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SELECTBIO Conferences Microfluidics & Organ-on-a-Chip Asia 2019

Yu-suke Torisawa's Biography

Yu-suke Torisawa, Associate Professor, Hakubi Center for Advanced Research, Kyoto University

Yu-suke Torisawa is Associate Professor at the Hakubi Center for Advanced Research and Department of Micro Engineering at Kyoto University. He received his PhD in Chemical Engineering from Tohoku University, Japan in 2006, and conducted postdoctoral studies at the University of Michigan and at the Wyss Institute at Harvard University. His research focuses primarily on developing organ-on-a-chip microdevices including bone marrow, lung, liver, intestine, and cancer models.

Yu-suke Torisawa Image

Engineering of a Vascularized 3D Cell Construct On-Chip Using Human iPSC-derived Cells

Friday, 15 November 2019 at 11:15

Add to Calendar ▼2019-11-15 11:15:002019-11-15 12:15:00Europe/LondonEngineering of a Vascularized 3D Cell Construct On-Chip Using Human iPSC-derived CellsMicrofluidics and Organ-on-a-Chip Asia 2019 in Tokyo, JapanTokyo,

Vascular networks are essential to maintain cellular viability and function; however, current 3D culture models lack vascular systems.  Engineering perfusable vascular networks that can deliver reagents and blood cells to 3D cell constructs could be a powerful platform to recapitulate cellular microenvironments and tissue-level functions.  We have developed a microfluidic method to form vascularized tissue-like cell constructs to model cellular interactions through blood vessels.  When a tumor-like cell spheroid containing human umbilical vein endothelial cells (HUVECs) and fibroblasts was cultured in our microfluidic device, a perfusable vascular network was formed through the cancer spheroid.  We confirmed that peripheral blood mononuclear cells can be perfused inside a cancer spheroid through a vascular network.  Thus, we used this system to model the interaction between cancer cells and immune cells.  To study the interaction between cytotoxic T cells and cancer cells thorough blood vessels, allo-reaction between endothelial cells and T cells by mismatching of their HLA will be problematic.  Therefore, we engineered 3D vascular networks using human induced pluripotent stem cell-derived endothelial cells (hiPSC-ECs).  CD8+ T cells primed by HUVECs exhibited higher cytotoxic activity toward HUVECs than autologous hiPSC-ECs and MHC class I KO-hiPSC-ECs, demonstrating the potential value of this vascularized cancer-on-a-chip for modeling the interaction between T cells and a tumor-like tissue through blood vessels.  Generation of in vivo-like vascularized 3D cell constructs using hiPSC-ECs would provide a novel platform to develop organs-on-chips as well as human disease models.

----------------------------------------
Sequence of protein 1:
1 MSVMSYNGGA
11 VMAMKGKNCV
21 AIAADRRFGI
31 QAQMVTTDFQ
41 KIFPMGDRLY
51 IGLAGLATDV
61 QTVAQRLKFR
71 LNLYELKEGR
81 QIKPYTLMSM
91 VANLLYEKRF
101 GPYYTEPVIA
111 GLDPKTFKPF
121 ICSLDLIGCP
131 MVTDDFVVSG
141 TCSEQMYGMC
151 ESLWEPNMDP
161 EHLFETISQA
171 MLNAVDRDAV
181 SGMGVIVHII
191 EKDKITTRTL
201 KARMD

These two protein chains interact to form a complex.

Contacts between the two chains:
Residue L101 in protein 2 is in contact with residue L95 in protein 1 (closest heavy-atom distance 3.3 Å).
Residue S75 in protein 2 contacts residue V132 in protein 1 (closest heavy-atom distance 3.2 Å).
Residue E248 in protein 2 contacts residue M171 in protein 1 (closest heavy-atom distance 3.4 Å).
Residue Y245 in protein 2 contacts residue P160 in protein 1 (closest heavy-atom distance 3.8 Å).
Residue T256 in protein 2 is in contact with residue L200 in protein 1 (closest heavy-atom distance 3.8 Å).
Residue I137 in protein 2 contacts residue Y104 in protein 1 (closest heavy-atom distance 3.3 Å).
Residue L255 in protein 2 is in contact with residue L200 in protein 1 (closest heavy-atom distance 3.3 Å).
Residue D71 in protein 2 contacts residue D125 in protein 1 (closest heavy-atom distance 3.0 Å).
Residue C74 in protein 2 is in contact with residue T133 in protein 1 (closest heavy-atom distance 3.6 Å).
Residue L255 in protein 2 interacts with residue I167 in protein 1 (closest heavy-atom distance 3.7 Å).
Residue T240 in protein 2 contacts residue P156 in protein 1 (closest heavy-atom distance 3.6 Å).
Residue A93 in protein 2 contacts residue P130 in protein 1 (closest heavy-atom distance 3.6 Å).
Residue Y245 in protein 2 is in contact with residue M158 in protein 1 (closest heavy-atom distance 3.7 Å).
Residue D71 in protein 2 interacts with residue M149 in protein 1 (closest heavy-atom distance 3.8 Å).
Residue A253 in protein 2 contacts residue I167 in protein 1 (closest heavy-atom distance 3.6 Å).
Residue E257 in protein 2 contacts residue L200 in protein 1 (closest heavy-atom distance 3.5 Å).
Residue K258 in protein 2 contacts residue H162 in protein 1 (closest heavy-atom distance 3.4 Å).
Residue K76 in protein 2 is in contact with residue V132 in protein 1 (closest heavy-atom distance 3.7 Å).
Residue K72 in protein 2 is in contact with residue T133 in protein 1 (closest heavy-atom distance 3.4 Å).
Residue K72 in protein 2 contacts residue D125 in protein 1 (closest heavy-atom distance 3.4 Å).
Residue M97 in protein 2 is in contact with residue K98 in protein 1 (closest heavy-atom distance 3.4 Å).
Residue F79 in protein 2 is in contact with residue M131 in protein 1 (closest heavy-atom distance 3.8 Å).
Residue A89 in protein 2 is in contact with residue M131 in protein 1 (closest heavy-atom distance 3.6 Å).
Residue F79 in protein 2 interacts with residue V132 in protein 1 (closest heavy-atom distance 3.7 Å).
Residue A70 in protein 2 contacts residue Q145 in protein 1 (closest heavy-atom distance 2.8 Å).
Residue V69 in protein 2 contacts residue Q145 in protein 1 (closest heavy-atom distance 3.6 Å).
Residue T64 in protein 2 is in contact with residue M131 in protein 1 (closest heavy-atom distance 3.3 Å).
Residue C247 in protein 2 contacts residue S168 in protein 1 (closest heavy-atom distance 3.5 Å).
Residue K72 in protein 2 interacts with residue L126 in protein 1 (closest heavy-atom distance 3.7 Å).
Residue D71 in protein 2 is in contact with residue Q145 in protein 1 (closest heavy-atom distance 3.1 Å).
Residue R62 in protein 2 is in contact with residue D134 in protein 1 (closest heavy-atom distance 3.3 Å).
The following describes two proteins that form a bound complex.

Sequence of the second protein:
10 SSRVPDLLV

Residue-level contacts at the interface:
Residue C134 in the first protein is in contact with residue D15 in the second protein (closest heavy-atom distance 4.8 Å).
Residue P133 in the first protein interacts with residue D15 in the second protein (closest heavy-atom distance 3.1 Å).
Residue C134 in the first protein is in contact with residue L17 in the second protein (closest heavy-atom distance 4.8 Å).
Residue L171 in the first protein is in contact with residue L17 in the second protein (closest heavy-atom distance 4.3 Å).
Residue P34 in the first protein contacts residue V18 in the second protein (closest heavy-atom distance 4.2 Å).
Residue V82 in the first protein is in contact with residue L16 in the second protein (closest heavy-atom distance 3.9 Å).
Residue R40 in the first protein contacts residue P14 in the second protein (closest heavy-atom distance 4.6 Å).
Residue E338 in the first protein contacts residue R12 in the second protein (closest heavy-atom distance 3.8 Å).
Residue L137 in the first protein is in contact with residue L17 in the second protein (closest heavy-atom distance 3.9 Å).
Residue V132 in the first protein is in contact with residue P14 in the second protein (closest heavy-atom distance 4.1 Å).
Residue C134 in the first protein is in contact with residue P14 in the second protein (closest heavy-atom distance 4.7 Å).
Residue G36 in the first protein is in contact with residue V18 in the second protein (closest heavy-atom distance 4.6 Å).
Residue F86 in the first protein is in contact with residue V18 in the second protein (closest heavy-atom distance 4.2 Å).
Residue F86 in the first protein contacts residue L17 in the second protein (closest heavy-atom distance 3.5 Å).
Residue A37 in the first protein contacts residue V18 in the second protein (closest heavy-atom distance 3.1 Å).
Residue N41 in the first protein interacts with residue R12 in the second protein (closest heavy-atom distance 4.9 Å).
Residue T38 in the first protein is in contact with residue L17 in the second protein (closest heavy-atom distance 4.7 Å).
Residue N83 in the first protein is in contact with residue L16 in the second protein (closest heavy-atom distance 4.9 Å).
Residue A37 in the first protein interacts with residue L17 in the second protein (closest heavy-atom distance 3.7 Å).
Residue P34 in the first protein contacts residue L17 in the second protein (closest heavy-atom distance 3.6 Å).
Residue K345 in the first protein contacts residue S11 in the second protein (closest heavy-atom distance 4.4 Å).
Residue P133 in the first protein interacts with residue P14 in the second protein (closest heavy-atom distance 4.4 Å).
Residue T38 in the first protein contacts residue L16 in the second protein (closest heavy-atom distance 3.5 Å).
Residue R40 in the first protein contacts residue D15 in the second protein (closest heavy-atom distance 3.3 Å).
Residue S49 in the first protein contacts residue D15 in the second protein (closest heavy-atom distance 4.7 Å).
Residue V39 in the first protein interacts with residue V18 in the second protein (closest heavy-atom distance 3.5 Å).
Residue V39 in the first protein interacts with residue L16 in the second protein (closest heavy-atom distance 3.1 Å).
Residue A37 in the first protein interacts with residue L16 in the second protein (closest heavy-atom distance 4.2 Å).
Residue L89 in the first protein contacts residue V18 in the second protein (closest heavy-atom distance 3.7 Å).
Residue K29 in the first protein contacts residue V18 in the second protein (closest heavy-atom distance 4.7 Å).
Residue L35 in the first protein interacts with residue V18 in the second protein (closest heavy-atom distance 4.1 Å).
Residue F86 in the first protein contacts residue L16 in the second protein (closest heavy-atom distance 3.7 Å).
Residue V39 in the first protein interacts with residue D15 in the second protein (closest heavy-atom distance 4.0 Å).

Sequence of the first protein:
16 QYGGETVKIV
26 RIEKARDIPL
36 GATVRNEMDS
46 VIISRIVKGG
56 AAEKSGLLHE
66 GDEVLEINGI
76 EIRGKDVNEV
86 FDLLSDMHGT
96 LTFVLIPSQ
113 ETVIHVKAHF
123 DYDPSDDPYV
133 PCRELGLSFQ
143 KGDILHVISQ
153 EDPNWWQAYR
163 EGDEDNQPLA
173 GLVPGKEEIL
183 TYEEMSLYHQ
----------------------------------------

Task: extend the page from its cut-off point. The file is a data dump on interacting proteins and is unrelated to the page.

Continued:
Add to Calendar ▼2019-11-14 00:00:002019-11-15 00:00:00Europe/LondonMicrofluidics and Organ-on-a-Chip Asia 2019Microfluidics and Organ-on-a-Chip Asia 2019 in Tokyo, JapanTokyo,